Change is In the Air in the Lang Center, but an Old Face is Gone

The Lang Center for Civic and Social Responsibility underwent significant changes this summer. New plans were developed, and the mission of converging the curricular and extracurricular was renewed. These changes required both the introduction and conclusion of positions within the Lang Center.

Associate Professor of Political Science Ben Berger was hired as Executive Director, and Cynthia Jetter (formerly Director of Community Partnerships) began a new assignment reporting to the President’s Office as Executive Director of the College Access Center of Delaware County and Director of Collective Impact for the Chester Higher Education Consortium. In addition, Dr. Jennifer Magee has moved into a new position as Associate Director of the Lang Center, Dr. Katie Price was welcomed as the Coordinator for Co-Curricular Programming and Outreach, and Arto Woodley (who is completing a doctorate in Higher Education Leadership at Widener University) will be serving in the new position of Associate Director for Engaged Scholarship. One change that was notably felt, however, was the termination of the Assistant Director of Student Programs position and its well-regarded holder, Debra Kardon-Brown.

Changes to the Lang Center were recommended by an External Review, conducted by faculty from Swarthmore’s peer institutions Bates College, Carleton College, and the University of Richmond, which have civic engagement centers comparable to Swarthmore’s. Professionals from these centers did an evaluation of the efficacy of the Lang Center. Swarthmore’s administration arranged for the External Review as Professor Joy Charlton, who served as Executive Director of the Lang Center for eight years, announced plans to return to teaching full-time. “Much of what we’re doing is only possible because of the tremendous growth that Joy nurtured,” said Ben Berger.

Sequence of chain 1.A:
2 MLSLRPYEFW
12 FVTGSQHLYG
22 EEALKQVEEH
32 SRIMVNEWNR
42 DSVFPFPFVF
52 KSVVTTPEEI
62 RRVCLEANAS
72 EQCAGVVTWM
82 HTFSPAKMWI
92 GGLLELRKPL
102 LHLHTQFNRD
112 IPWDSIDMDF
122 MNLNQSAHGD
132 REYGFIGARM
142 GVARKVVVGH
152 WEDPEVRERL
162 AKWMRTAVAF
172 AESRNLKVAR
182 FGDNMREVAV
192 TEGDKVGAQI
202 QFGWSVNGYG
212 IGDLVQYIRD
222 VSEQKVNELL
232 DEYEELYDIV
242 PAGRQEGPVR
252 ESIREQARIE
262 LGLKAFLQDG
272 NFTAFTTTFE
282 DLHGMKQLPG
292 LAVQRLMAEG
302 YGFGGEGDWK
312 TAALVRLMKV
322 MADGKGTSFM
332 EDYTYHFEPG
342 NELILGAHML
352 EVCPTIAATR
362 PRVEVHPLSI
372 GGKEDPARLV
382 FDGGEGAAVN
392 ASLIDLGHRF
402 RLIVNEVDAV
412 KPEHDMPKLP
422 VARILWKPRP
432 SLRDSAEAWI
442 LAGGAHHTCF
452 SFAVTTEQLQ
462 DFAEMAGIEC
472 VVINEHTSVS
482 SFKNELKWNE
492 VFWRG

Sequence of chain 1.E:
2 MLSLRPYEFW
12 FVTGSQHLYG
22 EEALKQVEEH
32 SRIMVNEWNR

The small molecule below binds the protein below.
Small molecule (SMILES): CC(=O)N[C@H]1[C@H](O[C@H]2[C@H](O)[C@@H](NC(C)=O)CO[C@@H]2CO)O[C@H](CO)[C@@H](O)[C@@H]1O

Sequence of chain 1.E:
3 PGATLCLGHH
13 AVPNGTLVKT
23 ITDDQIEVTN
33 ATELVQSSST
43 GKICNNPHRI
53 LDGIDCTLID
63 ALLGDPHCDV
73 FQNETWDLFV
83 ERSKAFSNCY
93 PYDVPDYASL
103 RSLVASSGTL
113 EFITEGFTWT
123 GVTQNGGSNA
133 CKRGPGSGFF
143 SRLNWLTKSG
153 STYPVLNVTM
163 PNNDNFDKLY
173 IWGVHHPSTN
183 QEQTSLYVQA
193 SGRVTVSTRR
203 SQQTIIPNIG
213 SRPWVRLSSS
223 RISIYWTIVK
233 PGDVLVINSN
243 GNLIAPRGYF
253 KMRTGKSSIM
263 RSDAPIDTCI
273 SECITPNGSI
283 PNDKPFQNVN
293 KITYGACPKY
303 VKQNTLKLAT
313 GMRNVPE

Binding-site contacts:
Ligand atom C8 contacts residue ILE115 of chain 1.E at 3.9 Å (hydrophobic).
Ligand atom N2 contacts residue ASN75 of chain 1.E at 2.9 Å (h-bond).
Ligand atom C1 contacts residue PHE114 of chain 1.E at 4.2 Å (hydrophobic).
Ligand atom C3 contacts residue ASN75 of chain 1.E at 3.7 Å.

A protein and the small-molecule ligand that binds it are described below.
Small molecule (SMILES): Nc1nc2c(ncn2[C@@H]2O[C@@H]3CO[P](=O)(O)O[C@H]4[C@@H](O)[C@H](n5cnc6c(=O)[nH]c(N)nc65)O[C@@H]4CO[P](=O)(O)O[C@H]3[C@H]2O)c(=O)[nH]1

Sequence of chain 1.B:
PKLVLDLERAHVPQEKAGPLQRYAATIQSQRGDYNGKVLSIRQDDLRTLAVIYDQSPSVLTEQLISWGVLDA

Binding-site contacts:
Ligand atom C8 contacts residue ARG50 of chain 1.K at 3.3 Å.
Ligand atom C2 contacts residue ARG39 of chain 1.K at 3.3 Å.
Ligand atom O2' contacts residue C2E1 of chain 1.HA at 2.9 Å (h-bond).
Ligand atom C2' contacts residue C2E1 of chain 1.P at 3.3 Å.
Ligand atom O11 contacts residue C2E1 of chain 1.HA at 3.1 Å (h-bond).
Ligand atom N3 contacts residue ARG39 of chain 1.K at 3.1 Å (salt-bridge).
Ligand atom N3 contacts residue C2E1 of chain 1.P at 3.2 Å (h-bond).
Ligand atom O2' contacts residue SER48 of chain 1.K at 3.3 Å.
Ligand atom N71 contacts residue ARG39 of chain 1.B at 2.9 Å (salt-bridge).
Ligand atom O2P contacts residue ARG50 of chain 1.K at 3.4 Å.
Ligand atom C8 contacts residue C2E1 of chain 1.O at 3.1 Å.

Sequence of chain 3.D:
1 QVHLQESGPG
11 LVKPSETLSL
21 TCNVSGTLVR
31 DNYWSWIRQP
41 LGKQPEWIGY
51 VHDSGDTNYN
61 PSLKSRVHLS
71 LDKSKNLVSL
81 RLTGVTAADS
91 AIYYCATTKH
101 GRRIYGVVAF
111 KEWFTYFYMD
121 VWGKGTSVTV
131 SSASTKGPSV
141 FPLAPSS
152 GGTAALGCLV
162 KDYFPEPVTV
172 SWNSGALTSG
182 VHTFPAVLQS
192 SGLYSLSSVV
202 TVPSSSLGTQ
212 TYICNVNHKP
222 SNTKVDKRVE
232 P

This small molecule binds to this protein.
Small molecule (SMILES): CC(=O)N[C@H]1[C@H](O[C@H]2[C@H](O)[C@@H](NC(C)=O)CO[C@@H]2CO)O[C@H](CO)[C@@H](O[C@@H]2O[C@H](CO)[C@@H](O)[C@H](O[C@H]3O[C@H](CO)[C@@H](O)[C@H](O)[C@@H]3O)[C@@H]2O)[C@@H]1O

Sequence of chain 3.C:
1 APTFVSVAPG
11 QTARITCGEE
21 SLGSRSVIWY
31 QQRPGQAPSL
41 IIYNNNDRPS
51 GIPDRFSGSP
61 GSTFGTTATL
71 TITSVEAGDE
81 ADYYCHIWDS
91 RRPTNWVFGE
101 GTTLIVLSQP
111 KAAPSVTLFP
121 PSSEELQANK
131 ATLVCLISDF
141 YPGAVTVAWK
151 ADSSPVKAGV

The External Review team consulted with faculty members and stakeholders and referred to the Lang Center’s founding documents when making their recommendations. The External Review then reported how current operations of the Lang Center compared to other similar centers at other colleges and to its original mission.